We have a story to tell you, and it’s much too big for us to handle alone, so we think you need to know about it. It’s a story about Uganda and east Africa, but it also has troubling implications for the USA and other developed-world countries.
Government-Sanctioned Anti-LGBT Violence Is Back in East Africa
The tl:dr; or perhaps too scary:didn’t read, is that Uganda has tried on previous occasions to pass a draconian law with the death penalty for homosexuality. Last time, the Ugandan courts struck it down, but now it’s being reintroduced. As a result, there is an escalating pogrom-like wave of violence against LGBT, and especially trans, people. We fear this may be the opening of a wider LGBT genocide in Uganda, and later across all of East Africa.
The less visible back story is that this is being encouraged and supported, if not initiated by, the US Christian right, and may be an attempt to move the Overton window to where killing LGBT people is acceptable. The American right wing is well aware that progressive activists in the USA ignore what happens in Africa. Thus they know once a genocide in Africa happens and there is no universal response, it can be exported to more and more places, until finally it comes to America. Thus we should support the Ugandans, because this is a spark that needs to be extinguished before it becomes a fire. And we need to treat it as a warning that genocide is coming to the US.
The Economist Intelligence Unit Democracy Index describes Uganda as a “hybrid regime”1, where widespread election fraud and intimidation of opponents seriously undermine democracy. Uganda has had a single prime minister since 1986, Yoweri Museveni. Religion plays a huge part in Ugandan politics. It’s a largely Christian country (84%), split roughly evenly between Catholics and an evangelical offshoot of the Anglican church. At independence in 1962 the country inherited British colonial laws that made homosexuality illegal. Section 145, 146, and 148 give terms of 5 to 7 years for homosexual acts.
The Trail Leads Back To The US Christian Right
The connection with US politics can be found in an unexpected place, a long running political institution in the US is the annual “National Prayer Breakfast”, organized by the Fellowship Foundation, also known as “The Family”. The event has grown to a week-long series of meetings, meals, and activities. In theory it’s hosted by members of the US Congress, and most Washington DC politicians attend.
In 2008 Jeff Sharlet wrote an expose of the Fellowship Foundation as a public name for “The Family”, a Christian new religious movement deeply committed to the idea of influencing public figures towards Christian right ideals. After Netflix released a documentary series about the Family, questions started being raised about the relationship between the National Prayer Breakfast and the organization. As a result, in 2024 the US Congress will organize the event rather than the Family.
Timeline To Genocide
The National Prayer Breakfast has spawned copies in many places, including Uganda, also organized by the Fellowship Foundation. At the Uganda National Prayer Breakfast in 2008 Uganda MP David Bahati, an ‘associate’ of the Family, floated the idea of a bill enacting the death penalty for those convicted of homosexuality under certain circumstances, and providing long prison sentences for all homosexual acts and for advocating for LGBT rights as an individual or NGO. (If you want to be terrified, watch this 2010 interview with Bahati and Rachel Maddow on MSNBC).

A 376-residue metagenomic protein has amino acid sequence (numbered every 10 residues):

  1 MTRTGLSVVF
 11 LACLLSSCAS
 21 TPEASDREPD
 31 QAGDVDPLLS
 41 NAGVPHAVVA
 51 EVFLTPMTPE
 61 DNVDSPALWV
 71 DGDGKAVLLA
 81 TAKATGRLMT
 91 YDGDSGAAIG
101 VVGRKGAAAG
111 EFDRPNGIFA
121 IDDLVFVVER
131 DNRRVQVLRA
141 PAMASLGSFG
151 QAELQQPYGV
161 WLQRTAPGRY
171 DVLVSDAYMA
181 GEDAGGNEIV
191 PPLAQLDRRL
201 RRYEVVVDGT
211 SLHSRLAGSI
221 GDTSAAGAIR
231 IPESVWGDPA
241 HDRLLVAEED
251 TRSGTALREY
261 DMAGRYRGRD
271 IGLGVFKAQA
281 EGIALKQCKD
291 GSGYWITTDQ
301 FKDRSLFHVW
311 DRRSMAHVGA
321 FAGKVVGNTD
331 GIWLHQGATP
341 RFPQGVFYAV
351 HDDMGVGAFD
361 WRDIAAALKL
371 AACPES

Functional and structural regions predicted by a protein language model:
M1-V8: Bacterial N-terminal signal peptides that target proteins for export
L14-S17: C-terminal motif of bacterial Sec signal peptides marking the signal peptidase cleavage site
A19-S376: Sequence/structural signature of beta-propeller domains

When Bahati then showed this bill to others within the Family they considered it a ‘bridge too far’2, and the death penalty provision was dropped. The bill worked its way through the Ugandan legislative process, attracting considerable attention from foreign governments with funding of LGBT NGOs within Uganda, diplomatic action to threaten sanctions, and economic pressure. Nonetheless it was signed into law on February 24, 2014, but on August 1, of that year the supreme court of Uganda declared it to be invalid on procedural grounds.
In 2015 Ugandan MP Monicah Amoding introduced what became known as the “2019 Sexual Offences Bill”, largely a repeat of the 2014 bill. In 2021 the bill was passed by parliament, but vetoed by Museveni, largely due to concerns about loss of foreign aid.
Not to be cowed by a few setbacks, now there is another attempt from the same elements. On August 6, 2022, Uganda’s largest LGBT organization, Sexual Minorities Uganda (SMUG) was deregistered and shut down by Ugandan officials.
On February 28 of this year MP Asuman Basalirwa introduced a new bill, the “Anti-Homosexuality bill 2023”. This seems to be part of a much better orchestrated attack. There are currently almost daily calls in the press for anti-homosexuality laws. Even Uganda’s muslim clergy has been enlisted – a rare event in a deeply religiously divided society. On Christmas day the Inter Religious Council (IRCU) Christmas Message, an important event broadcast on the state broadcaster UBC, called for religious leaders to come together to fight homosexuality. On January 26 Archbishop Stephen Kaziimba of the Church of Uganda, also head of the IRCU, called for an attack on LGBT people.